The Stories Seeds Tell

Since the mid-19th century, seed and nursery catalogs have reflected the agricultural and horticultural landscape of the United States. These catalogs—which began as guides to medicinal herbs, and are still printed today—often contain lists of plant varieties and gardening advice. While seed catalogs are used primarily by commercial growers and home gardeners, they also represent an invaluable resource to historians, artists, and researchers of all kinds.

So, what exactly do seed and nursery catalogs tell us?

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Seed catalogs offer a fascinating glimpse into the cultural, economic, and political history of the era in which they were published. For instance, when the outbreak of World War I halted agricultural exports from Europe to the US, American citizens planted their own “war gardens” to ease the strain on the food supply; seed catalogs of the time leveraged the economic climate to aid the war effort and increase their own sales. In 1918, Allen’s Book of Berries—a seed catalog specializing in strawberries—prefaced its annual publication with this admonition:
“Of one thing we are sure. We must not slacken our efforts to produce just as much as we can, for reasons of patriotism as well as of profit. Fruit is not a luxury; it is a necessity. As such, we should make that supply plentiful.”


In addition to offering varieties of seeds for sale, seed and nursery catalogs often included advertisements for the latest tools and gadgets. This technology reflected the materials available at the time as well as the gradual trend toward large-scale commercial growing and away from single-household plots. The hand-held implements of the mid-19th century catalogs gave way to the combine-like machinery of the 20th century.

Seed catalogs themselves started to change, incorporating black-and-white photography alongside traditional, brightly-colored illustrations. The widespread availability of color film in the 1940s changed the look of catalogs yet again.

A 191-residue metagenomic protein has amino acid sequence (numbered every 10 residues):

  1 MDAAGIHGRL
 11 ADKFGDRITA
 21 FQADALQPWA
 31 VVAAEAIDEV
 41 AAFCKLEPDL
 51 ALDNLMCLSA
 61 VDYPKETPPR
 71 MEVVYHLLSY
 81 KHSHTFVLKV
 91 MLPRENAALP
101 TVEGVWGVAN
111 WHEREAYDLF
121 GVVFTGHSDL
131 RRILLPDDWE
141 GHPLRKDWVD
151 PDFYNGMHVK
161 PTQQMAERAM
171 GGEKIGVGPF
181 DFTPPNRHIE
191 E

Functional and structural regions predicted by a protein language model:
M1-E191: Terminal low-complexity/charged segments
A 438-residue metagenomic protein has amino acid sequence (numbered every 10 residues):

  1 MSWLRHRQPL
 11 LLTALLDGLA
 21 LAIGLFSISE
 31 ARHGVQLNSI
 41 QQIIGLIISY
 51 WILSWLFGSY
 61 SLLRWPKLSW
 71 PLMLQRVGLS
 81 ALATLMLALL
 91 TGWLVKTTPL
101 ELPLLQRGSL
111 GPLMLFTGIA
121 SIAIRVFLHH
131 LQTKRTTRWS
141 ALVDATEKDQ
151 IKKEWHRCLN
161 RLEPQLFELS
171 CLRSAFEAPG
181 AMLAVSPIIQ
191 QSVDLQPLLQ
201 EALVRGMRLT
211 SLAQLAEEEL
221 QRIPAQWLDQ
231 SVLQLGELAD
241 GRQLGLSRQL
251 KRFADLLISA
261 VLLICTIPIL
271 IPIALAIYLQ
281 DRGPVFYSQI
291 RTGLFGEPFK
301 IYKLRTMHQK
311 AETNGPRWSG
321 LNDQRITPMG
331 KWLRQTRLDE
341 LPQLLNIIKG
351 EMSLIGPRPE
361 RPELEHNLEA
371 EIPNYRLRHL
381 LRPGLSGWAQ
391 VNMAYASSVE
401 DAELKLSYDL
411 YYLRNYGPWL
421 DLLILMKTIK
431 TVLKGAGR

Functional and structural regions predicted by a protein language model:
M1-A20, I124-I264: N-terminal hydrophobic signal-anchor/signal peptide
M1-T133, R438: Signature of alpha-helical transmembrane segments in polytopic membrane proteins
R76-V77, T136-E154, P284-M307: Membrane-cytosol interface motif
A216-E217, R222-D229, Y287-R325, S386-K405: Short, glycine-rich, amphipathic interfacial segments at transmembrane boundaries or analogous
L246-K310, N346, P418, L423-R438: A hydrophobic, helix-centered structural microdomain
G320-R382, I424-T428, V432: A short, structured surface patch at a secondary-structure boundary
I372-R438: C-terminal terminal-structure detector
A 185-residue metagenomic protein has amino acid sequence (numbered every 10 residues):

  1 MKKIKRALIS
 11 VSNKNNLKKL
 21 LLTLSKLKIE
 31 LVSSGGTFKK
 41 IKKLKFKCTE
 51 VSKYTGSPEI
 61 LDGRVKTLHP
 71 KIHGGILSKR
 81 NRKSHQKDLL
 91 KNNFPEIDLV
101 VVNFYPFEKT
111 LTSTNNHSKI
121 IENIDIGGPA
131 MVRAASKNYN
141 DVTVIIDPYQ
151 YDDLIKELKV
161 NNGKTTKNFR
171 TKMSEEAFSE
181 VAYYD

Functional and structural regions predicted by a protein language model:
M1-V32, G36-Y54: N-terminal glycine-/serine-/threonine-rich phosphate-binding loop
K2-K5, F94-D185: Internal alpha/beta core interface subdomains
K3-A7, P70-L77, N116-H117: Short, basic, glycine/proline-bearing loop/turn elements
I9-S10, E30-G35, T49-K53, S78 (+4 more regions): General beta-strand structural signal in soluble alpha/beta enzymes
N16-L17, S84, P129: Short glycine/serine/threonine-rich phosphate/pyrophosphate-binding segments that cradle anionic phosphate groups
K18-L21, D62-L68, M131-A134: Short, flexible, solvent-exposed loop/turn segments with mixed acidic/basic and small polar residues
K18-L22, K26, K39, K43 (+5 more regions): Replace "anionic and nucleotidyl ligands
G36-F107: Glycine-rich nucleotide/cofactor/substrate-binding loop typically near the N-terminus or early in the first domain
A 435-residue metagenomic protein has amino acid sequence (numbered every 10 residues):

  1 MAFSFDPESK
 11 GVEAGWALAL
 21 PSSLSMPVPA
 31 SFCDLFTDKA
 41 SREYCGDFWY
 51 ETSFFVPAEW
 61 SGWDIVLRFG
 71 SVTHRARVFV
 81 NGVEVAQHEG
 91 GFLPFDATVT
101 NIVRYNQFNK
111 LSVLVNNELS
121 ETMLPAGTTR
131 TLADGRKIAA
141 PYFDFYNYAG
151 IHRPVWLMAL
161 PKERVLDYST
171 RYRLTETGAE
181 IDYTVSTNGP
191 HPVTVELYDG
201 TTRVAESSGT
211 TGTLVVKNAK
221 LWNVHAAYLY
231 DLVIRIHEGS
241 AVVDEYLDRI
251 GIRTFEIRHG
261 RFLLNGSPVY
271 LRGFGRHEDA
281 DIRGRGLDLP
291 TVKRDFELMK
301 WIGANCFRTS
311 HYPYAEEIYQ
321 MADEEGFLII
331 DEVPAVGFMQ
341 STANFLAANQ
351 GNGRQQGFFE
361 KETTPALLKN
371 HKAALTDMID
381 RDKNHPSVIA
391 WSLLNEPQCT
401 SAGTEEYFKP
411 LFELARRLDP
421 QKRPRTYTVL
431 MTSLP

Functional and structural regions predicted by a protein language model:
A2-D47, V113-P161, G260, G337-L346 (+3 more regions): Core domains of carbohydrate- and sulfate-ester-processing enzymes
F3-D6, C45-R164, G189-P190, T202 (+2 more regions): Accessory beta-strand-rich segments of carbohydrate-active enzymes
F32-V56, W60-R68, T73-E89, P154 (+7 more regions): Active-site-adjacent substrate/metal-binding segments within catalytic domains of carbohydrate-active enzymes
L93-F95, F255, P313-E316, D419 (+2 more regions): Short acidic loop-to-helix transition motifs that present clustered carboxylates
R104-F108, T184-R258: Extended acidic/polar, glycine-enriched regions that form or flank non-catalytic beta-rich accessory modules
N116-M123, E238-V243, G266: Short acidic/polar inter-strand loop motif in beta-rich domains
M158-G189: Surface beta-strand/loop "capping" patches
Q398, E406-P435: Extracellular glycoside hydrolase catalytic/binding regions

As the genetic landscape of our food continues to change, many people look to historical seed catalogs to understand what previous generations were eating, and what it means for GMOs and current agricultural practices. Seed catalogs are a treasure trove of information about heirloom vegetable varieties and organic gardening. As technology continues to evolve however, they face an uncertain future: does the Internet make printed seed catalogs obsolete?

The Future

Whether the Internet means the end of printed catalogs or not, it provides some new and exciting IMLS-funded Purposeful Gaming Project. Because they are printed in unconventional formats, with many tables and abbreviations, seed catalogs make poor candidates for Optical Character Recognition (OCR) technology. This means that in order to make them searchable in BHL, individuals must transcribe their contents by hand.
opportunities to use them as part of the

The Missouri Botanical Garden, the New York Botanical Garden, and Cornell University are providing their seed catalogs to game developer Tiltfactor, which is working on a video game to help users compare and correct these difficult transcriptions. Once corrections are made, they will be incorporated into the BHL collection.

Stay tuned for how you can help transcribe seed and nursery catalogs, and look for Tiltfactor’s new game after the holidays! If you’re eager to start transcribing now, check out the diaries and journals of ornithologist William Brewster. And don’t forget to browse a century’s worth of horticultural history in the BHL’s Seed and Nursery Catalogs collection.

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Patrick Randall served as the Community Manager for the BHL Expanding Access to Biodiversity Literature project at the Ernst Mayr Library of the Museum of Comparative Zoology at Harvard University from 2015-2017.